Meeting date: Thursday, January 31, 2019
Meeting of the Parliament 31 January 2019
Agenda: General Question Time, First Minister’s Question Time, Women in Science, Technology, Engineering and Mathematics, Budget (Scotland) (No 3) Bill: Stage 1, Decision Time
- General Question Time
- First Minister’s Question Time
- Women in Science, Technology, Engineering and Mathematics
- Budget (Scotland) (No 3) Bill: Stage 1
- Decision Time
General Question Time
Ferry Travel (Accessibility)
To ask the Scottish Government what action it is taking to make ferry travel more accessible. (S5O-02839)
The Scottish Government is committed to improving access to ferry travel. Operators of the Clyde and Hebrides and northern isles ferry contracts provide assistance, services and equipment to enable individuals with reduced mobility to access ferry services. They continually review their service provision in an effort to reduce the barriers to travel for people with reduced mobility.
In 2014, the ferries accessibility fund was set up to support improvements in accessibility. From four rounds of the fund, we have awarded around £338,000 to a range of projects to improve accessibility across the network.
I welcome those developments. However, the minister will be aware of the widespread alarm that greeted one of the proposals in the Scottish ferries plan—namely, the proposal to increase peak-time ferry fares. A resident on Islay has told me that hiking up fares on lifeline services will serve only to discourage people from living in our island communities. What assurances can the minister give to people across the Highlands and Islands that they will not be impacted by such a proposal? More specifically, how does the proposal interrelate with the road equivalent tariff?
We recognise the concern that users of lifeline ferry services have about accessibility to services when they need them. I fully appreciate that in the region that Mr Cameron represents ferry services are vital for economic activity, as well as for social, health-related and other uses. We take such matters very seriously.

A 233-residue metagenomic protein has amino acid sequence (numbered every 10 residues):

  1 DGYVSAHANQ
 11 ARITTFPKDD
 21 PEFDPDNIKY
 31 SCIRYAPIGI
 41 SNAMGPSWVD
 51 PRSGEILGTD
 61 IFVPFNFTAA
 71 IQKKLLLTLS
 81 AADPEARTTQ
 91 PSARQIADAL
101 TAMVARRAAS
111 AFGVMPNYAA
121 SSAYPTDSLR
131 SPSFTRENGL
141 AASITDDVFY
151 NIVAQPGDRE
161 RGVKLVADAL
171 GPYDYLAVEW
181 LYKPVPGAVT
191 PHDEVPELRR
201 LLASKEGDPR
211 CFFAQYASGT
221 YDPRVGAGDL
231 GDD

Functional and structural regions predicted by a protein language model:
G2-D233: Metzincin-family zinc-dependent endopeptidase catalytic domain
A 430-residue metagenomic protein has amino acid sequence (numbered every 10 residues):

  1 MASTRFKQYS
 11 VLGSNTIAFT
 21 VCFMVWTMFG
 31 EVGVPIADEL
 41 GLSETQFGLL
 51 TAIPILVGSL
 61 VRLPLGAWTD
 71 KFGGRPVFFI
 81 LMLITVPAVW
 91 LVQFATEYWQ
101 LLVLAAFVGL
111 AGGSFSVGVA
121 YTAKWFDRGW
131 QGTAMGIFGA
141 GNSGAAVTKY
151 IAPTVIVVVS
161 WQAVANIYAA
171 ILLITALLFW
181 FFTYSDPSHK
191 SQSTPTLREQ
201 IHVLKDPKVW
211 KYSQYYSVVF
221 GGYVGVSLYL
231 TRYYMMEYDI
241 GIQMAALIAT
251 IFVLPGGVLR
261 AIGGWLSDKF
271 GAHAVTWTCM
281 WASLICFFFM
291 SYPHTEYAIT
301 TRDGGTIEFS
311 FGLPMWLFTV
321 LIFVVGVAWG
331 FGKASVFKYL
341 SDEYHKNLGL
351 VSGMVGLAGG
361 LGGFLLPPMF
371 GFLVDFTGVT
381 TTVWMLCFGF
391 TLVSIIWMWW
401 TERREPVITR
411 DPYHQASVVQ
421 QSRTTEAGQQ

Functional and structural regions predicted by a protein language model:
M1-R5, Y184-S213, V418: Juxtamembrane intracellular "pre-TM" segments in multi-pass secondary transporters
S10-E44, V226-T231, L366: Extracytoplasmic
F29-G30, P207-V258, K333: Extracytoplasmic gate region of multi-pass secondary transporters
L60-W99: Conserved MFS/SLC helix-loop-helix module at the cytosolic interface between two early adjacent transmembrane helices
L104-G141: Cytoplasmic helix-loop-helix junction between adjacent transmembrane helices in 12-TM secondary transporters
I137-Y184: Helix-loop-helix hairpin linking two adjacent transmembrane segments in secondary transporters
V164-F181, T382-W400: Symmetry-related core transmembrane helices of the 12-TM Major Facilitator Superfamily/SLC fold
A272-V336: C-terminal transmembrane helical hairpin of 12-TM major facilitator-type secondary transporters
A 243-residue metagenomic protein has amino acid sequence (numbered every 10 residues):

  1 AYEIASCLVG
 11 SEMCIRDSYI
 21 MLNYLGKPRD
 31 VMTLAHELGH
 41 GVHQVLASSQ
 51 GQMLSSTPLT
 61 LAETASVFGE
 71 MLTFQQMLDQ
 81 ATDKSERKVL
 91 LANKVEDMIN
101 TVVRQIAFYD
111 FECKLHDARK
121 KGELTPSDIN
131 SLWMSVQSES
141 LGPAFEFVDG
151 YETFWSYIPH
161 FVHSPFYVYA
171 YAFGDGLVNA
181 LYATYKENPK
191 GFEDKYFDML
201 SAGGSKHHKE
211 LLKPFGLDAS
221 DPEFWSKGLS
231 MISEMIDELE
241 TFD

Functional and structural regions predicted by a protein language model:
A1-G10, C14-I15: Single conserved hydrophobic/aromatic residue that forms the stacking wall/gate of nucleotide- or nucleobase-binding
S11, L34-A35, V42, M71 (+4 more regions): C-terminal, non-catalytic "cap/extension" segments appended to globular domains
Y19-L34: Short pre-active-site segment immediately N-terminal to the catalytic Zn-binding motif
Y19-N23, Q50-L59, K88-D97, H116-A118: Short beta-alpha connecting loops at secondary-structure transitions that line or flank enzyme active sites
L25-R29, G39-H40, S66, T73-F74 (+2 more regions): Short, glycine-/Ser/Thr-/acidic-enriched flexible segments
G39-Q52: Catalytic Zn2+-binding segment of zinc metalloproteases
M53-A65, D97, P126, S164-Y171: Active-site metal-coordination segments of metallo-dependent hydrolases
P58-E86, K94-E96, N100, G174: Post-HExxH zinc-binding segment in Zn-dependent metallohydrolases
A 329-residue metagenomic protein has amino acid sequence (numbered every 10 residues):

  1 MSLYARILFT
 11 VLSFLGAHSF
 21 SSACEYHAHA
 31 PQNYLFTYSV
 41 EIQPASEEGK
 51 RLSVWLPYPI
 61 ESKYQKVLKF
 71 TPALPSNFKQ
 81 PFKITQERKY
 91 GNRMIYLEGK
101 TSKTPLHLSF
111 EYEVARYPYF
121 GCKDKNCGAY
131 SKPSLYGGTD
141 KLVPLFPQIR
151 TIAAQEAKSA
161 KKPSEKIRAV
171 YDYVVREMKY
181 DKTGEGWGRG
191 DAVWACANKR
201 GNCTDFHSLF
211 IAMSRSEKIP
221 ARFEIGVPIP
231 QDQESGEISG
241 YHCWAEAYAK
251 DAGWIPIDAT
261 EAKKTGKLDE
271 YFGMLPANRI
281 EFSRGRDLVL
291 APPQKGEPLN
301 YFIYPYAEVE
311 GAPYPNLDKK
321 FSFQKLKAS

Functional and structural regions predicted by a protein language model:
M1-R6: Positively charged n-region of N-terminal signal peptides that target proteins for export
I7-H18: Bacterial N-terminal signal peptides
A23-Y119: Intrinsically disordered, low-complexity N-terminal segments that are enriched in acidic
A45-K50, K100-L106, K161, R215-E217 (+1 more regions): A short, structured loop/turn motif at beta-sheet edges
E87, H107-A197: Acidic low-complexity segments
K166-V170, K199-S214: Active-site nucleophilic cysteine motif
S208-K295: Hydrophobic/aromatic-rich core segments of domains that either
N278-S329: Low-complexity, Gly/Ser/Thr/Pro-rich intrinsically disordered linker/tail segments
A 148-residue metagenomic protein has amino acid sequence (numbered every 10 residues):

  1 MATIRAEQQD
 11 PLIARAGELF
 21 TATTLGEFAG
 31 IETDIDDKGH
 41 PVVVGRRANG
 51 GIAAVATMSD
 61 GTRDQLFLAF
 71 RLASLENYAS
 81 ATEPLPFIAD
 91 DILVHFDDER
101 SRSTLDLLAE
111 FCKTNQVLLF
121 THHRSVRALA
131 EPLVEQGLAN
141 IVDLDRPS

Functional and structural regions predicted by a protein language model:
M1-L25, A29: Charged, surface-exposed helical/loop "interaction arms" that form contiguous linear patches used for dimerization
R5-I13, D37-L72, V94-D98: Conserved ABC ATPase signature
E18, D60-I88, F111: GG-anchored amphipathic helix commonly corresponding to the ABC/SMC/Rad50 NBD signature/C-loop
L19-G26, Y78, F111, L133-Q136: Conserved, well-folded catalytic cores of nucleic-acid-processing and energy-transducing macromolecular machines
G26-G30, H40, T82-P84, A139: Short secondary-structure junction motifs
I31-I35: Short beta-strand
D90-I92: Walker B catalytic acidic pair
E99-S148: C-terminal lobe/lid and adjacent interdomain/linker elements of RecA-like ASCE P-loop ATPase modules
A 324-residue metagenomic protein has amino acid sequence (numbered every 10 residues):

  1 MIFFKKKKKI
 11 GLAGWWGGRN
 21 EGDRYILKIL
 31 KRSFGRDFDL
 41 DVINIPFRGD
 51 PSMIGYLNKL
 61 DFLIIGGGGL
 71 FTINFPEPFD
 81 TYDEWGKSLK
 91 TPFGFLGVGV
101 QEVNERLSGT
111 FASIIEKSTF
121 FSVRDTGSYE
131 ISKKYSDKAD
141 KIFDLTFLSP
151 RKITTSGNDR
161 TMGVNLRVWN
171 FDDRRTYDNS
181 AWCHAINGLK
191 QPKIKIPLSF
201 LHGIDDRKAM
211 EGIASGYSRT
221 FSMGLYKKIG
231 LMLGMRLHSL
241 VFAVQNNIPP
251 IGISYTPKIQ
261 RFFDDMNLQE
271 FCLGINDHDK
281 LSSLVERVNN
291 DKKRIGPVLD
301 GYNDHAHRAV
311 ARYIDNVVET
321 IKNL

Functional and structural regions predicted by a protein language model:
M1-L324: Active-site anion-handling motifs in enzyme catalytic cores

I would be happy to meet Donald Cameron to discuss his concerns about issues that have been raised directly with him. We are keen to reduce fares, as we have shown with the RET, to introduce fairness across the network and to make sure that anomalies in fares are addressed. We will continue to do that.
Can the minister advise Parliament what ferries’ car and passenger numbers were in 2007, what the corresponding numbers were last year, and to what extent the Scottish Government’s introduction of the RET has helped to improve passenger access from the point of view of affordability?
In 2007, CalMac Ferries carried 1.06 million cars, and in 2018 it carried 1.43 million cars, which was an increase of 34 per cent. In 2007, it carried 4.73 million passengers and, in 2018, it carried 5.27 million passengers, which was an increase of 11.5 per cent.
We very much welcome the growing demand for ferry services and, as I said in my answer to Donald Cameron, we are keen to keep fares as low as we can. The growing demand reflects the popularity of our islands with tourists and the success of our policy to introduce the RET. In the three years since the full roll-out of the RET, in October 2015, passenger numbers across the Clyde and Hebrides services increased by 14 per cent and car numbers increased by 25 per cent, which shows the success of the policy.
To reassure Kenneth Gibson and other members, I point out that we have commissioned a study that will estimate the impact of the RET on demand for ferry services across the network. It will also help to identify the medium-term to long-term effects of the RET in order to inform future policy decisions. We expect that research to be completed by the end of 2019.
Northern Isles Ferries (Contract)
To ask the Scottish Government what progress is being made on tendering the northern isles ferry services contract. (S5O-02840)